Re: Why isn't the keto diet recommended more? I'm not a nutritionist and don't know for sure what the emphasis is in today's curriculum, but, I took my courses and I read current research. These are my contemplative thoughts, and, while I have seen some supported in the literature, it wasn't my focus and I have a full plate.
:snippity: :snippity: :snippity:
Check out the topic Portia created and the article "What If It's All Been A Big Fat Lie". Great place to post research on weight management.
viewtopic.php?f=49&t=11947&hilit=Diet+fat#p1095395


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Re: Hijack this thread

#26510

Post by p0rtia » Sun Jun 23, 2019 7:11 am

Lani wrote:
Sun Jun 23, 2019 12:17 am
Danraft wrote:
Sat Jun 22, 2019 10:42 pm
Re: Why isn't the keto diet recommended more? I'm not a nutritionist and don't know for sure what the emphasis is in today's curriculum, but, I took my courses and I read current research. These are my contemplative thoughts, and, while I have seen some supported in the literature, it wasn't my focus and I have a full plate.
:snippity: :snippity: :snippity:
Check out the topic Portia created and the article "What If It's All Been A Big Fat Lie". Great place to post research on weight management.
http://thefogbow.com/forum/viewtopic.ph ... t#p1095395
Can this exchange be moved there?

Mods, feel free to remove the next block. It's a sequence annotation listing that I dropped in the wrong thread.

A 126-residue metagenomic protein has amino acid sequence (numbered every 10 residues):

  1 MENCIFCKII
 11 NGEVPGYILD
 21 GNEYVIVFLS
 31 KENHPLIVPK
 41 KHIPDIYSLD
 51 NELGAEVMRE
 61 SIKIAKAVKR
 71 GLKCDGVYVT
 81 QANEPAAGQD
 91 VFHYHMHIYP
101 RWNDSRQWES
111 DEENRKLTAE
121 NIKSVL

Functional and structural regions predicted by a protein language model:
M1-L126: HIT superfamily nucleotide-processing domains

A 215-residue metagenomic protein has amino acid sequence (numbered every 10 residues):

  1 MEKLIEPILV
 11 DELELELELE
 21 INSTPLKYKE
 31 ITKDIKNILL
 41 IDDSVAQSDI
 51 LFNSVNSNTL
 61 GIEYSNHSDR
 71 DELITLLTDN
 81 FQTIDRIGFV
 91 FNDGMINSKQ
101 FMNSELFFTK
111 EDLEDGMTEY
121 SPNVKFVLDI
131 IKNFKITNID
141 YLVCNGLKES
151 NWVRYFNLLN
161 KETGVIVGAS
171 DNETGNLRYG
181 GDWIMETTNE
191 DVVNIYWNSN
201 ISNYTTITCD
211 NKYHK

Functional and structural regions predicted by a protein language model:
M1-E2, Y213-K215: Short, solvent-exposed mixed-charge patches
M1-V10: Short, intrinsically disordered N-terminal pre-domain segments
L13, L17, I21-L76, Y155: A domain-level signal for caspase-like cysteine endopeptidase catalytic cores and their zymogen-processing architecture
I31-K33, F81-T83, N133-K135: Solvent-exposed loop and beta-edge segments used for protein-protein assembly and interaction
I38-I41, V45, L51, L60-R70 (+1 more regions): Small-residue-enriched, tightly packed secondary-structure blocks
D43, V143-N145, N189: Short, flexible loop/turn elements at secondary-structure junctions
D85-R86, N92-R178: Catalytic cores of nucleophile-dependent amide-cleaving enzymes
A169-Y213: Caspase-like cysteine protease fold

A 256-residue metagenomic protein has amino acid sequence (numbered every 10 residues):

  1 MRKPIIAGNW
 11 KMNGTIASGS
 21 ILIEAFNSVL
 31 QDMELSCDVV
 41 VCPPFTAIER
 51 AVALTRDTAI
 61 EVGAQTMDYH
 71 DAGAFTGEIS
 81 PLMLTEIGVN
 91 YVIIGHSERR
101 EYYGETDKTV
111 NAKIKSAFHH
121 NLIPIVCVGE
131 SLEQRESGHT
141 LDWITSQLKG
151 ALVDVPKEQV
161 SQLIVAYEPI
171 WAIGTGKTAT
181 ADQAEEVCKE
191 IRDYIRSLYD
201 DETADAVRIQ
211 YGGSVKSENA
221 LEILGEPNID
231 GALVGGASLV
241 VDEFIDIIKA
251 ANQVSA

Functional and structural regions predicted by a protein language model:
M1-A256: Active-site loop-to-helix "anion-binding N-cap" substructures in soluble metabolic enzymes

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Re: Hijack this thread

#26511

Post by Foggy » Sun Jun 23, 2019 2:18 pm

p0rtia wrote:
Sun Jun 23, 2019 7:11 am
Can this exchange be moved there?
Actually, since the last upgrade I'm having trouble moving posts on my tablet, and I'm not near my computer right now. I'll try to work on it.


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Re: Hijack this thread

#26512

Post by Northland10 » Sun Jun 23, 2019 2:26 pm

Sugar Magnolia wrote:
Fri Jun 21, 2019 3:02 pm
We have what appears to be a juvenile crow that can't fly in our front yard.
I read this three times and every time I read "juvenile cow". I was wondering WTF until the fourth time I saw it said crow.

I might be a little tired.


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Re: Hijack this thread

#26513

Post by p0rtia » Sun Jun 23, 2019 2:51 pm

Foggy wrote:
Sun Jun 23, 2019 2:18 pm
p0rtia wrote:
Sun Jun 23, 2019 7:11 am
Can this exchange be moved there?
Actually, since the last upgrade I'm having trouble moving posts on my tablet, and I'm not near my computer right now. I'll try to work on it.
Thanks, Foggy! :bighug:


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Re: Hijack this thread

#26514

Post by Mr. Gneiss » Sun Jun 23, 2019 8:57 pm

So, asking for a friend. :-

What the heck does this mean, other than showing one's towel? :towel: